Australian mining tycoon blasts coal seam gas

August 28, 2011
Mining magnate Clive Palmer gives a press conference in Perth last year. Palmer on Saturday hit out at the country's growing coal seam gas industry, saying there were concerns it could lead to environmental contamination.

Australian mining tycoon Clive Palmer on Saturday hit out at the country's growing coal seam gas industry, saying there were concerns it could lead to environmental contamination.

Palmer, who has plans to expand Queensland's open-cut and underground thermal operations, said he had reservations about Coal Seam Gas (CSG), typically methane found trapped in coal beds often released using water.

"The discussions I've had with overseas companies that do extract coal seam gas and are in operations and are using different technologies," Palmer told a National Party conference in Canberra.

"... they're concerned that maybe the people who are doing it in Australia are not as skilled, not as well trained, and do not have the same technological background that they do."

A government inquiry is looking at the impact of CSG, an industry which has boomed in coal-rich Queensland state in recent years, on the economy and environment.

Critics say the industry could pollute the environment because it uses a drilling technique known as , or "fracking", of underground by injecting chemicals and water to release trapped gas.

The process has prompted calls for more scientific research into the industry because of the potential for Australia's groundwater resources to be damaged by .

Palmer said the government needed to ensure water supplies were protected.

"The risk if they don't get that right is the contamination of the with things like arsenic and other ," he said.

"We don't want that to happen because that affects stock and it could affect human life when we're eating the stock and drinking the water.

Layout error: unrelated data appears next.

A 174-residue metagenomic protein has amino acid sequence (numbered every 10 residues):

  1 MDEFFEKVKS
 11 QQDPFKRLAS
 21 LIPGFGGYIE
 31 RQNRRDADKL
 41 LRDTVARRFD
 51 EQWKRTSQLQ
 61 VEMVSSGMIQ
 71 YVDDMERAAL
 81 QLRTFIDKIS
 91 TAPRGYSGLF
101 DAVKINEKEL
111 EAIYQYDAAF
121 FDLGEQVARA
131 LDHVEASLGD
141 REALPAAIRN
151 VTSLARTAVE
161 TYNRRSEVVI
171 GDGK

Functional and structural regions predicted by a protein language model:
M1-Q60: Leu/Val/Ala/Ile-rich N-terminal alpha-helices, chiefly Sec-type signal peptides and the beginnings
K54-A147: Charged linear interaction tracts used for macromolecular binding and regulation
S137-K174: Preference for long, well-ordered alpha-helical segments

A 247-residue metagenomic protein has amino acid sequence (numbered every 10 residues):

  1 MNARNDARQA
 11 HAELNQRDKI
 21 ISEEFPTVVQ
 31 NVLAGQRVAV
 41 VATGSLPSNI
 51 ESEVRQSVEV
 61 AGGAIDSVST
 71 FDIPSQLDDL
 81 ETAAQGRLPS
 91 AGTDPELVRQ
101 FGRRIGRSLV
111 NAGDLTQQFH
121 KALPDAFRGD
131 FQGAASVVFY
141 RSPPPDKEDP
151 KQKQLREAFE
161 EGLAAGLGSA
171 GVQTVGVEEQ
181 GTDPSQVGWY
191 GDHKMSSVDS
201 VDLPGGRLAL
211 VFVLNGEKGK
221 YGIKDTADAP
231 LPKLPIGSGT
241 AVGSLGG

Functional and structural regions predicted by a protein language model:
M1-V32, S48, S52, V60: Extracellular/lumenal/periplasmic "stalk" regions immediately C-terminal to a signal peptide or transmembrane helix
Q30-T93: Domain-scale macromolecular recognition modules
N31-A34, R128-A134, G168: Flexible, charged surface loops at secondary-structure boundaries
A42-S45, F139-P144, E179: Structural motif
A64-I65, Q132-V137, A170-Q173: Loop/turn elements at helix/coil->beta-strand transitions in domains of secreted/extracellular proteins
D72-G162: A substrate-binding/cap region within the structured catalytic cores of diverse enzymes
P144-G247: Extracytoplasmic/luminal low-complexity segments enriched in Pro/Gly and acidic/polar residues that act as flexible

"I think it will be devastating in certain areas and that's what we've got to worry about."

Gavin Wendt, a senior resources analyst with Mine Life, said major CSG operations in Australia were to the best of international standards.

But he said the industry had evolved so rapidly that regulators were playing catch-up to ensure all environmental concerns were covered.

Palmer has built his fortune on property development and mining and owns vast iron ore reserves in Western Australia as well as coal interests in Queensland.

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1.7 / 5 (7) Aug 28, 2011
sounds like the pig just wants to eliminate the competition?
2.7 / 5 (6) Aug 28, 2011
Overbearing overfeed fat arsehole scared he might lose a tiny amount of profit?

He might knows a thing or two about trapped gas though? :)
2 / 5 (4) Aug 28, 2011
3.4 / 5 (8) Aug 28, 2011
Sounds like a good man who hasn't let becoming wealthy cost him his common sense in regards to ways of making money.

Too bad cynical types question his motives, especially since AS AN OWNER of VAST COAL fields HIS bottom line will be hit hard.

Using this strategy to kill competitition makes about as much sense as a fish draining a lake to kill other fish.
not rated yet Aug 28, 2011
Thank you for the calm response Jonseer. I hate these big business people as much as the next guy, but that doesn't mean ALL of them have lost their way, just a pretty large chunk of them.
not rated yet Aug 28, 2011
He's right, you know. But, he didn't compare fraturingn to the dangers of mining and burning coal. As it all boils down to dollars, the hell with environment, let the cheapest method win.
1 / 5 (1) Aug 28, 2011
All about money.
1 / 5 (1) Aug 28, 2011
Why is this on Physorg?
not rated yet Aug 29, 2011
Or he wants to prevent the further poisoning of the environment.
1 / 5 (1) Sep 01, 2011
Perhaps the negative sentiments are provoked by his image as the prototypical "fat cat". I agree though, mostly these guys only address what affects their own interests, any contrary claims need to be examined extremely closely. I'm thinking of Perot (an owner of huge N Gas reserves) promoting wind generation, which essentially is simply a means of shutting down continuous baseload generation like nuclear and coal, and replacing it with intermittent and usually inefficient gas turbine generation, a huge benefit for owners of N Gas.
1 / 5 (3) Sep 01, 2011
... they're concerned that maybe the people who are doing it in Australia are not as skilled, not as well trained, and do not have the same technological background that they do.

With all the kangaroos hopping down our freeways and being a bunch of incapable slobs that make no use of our world class education and training systems - of course we have no relevant skills.

Piss off Palmer you are a self interested jerk.

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